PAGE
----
• Cortical thickness in human V1 associated with central vision loss.

    Wesley K Burge, Joseph C Griffis, Rodolphe Nenert, Abdurahman Elkhetali, Dawn K DeCarlo, Lawrence W ver Hoef, Lesley A Ross, Kristina M Visscher
    Scientific reports, Mar 25, 2016 PMID: 27009536
    Show Summary

    Better understanding of the extent and scope of visual cortex plasticity following central vision loss is essential both for clarifying the mechanisms of brain plasticity and for future development of interventions to retain or restore visual function. This study investigated structural differences in primary visual cortex between normally-sighted controls and participants with central vision loss due to macular degeneration (MD). Ten participants with MD and ten age-, gender-, and education-matched controls with normal vision were included. The thickness of primary visual cortex was assessed using T1-weighted anatomical scans, and central and peripheral cortical regions were carefully compared between well-characterized participants with MD and controls. Results suggest that, compared to controls, participants with MD had significantly thinner cortex in typically centrally-responsive primary visual cortex - the region of cortex that normally receives visual input from the damaged area of the retina. Conversely, peripherally-responsive primary visual cortex demonstrated significantly increased cortical thickness relative to controls. These results suggest that central vision loss may give rise to cortical thinning, while in the same group of people, compensatory recruitment of spared peripheral vision may give rise to cortical thickening. This work furthers our understanding of neural plasticity in the context of adult vision loss.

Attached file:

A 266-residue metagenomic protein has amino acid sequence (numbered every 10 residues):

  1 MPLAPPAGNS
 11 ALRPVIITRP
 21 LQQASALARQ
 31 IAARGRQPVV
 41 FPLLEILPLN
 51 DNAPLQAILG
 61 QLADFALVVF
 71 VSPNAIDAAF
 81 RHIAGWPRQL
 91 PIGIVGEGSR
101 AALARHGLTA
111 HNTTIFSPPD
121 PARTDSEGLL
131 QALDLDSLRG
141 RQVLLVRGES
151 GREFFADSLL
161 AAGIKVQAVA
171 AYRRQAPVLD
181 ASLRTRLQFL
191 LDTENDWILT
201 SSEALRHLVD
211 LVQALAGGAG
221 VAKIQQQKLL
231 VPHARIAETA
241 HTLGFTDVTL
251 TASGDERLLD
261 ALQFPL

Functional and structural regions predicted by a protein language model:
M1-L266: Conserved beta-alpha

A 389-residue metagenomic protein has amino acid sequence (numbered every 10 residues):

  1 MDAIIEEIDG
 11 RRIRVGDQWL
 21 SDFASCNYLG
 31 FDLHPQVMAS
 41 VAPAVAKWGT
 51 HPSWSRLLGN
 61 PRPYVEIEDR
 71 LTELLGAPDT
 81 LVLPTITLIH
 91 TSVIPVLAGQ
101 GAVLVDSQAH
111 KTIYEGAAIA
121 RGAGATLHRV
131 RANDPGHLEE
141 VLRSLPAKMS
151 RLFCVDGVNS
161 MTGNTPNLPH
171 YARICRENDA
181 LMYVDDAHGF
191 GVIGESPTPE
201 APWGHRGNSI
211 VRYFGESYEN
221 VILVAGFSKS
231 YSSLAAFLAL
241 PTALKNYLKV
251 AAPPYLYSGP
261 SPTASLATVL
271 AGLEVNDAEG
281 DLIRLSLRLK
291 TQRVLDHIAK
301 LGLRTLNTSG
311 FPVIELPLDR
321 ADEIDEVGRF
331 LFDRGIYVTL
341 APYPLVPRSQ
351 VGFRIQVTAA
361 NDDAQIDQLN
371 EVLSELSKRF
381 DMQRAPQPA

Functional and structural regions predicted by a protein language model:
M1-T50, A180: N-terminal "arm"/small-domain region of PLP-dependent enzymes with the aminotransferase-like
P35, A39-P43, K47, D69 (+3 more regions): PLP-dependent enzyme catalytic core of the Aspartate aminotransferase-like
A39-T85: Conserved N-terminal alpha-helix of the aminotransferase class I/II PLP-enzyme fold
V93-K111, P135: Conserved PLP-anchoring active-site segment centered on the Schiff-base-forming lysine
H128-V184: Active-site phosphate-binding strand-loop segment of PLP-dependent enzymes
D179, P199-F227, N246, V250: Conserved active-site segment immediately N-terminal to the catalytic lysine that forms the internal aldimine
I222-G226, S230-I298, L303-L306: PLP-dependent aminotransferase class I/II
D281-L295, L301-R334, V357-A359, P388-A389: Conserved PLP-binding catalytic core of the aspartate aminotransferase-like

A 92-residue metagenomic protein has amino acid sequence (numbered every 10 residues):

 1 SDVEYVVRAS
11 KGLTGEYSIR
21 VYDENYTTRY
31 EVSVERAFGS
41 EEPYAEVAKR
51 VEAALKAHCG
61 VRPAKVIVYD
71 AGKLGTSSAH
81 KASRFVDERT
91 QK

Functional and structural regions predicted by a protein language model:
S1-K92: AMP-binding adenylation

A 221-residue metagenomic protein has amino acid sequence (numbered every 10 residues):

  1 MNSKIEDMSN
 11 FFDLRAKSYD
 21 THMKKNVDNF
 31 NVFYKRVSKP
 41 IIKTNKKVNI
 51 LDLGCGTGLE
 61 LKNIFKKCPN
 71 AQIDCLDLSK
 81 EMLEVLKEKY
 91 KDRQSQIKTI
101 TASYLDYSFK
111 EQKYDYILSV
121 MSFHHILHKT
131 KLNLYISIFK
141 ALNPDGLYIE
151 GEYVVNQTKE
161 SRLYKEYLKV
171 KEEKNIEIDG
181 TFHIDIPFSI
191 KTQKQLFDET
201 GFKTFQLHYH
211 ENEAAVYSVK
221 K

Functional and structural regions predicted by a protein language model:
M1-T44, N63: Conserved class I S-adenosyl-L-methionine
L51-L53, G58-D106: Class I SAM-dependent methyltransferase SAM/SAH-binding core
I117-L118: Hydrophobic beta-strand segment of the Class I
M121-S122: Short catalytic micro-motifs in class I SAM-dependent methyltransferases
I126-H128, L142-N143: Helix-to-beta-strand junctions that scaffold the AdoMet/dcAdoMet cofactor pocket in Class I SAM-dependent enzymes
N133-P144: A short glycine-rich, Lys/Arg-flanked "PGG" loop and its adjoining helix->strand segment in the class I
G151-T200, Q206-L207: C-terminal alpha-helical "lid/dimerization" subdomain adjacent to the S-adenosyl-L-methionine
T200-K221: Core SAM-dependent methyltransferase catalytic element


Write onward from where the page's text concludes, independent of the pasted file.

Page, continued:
• Cortical thickness in frontoparietal and cingulo-opercular networks predicts executive function performance in older adults.

    Erica L Schmidt, Wesley Burge, Kristina M Visscher, Lesley A Ross
    Neuropsychology, Oct 14, 2015 PMID: 26460586
    Show Summary

    This study examined the relationship between cortical thickness in executive control networks and neuropsychological measures of executive function.

  • Distinct effects of trial-driven and task Set-related control in primary visual cortex.

    Joseph C Griffis, Abdurahman S Elkhetali, Ryan J Vaden, Kristina M Visscher
    NeuroImage, Jul 13, 2015 PMID: 26163806
    Show Summary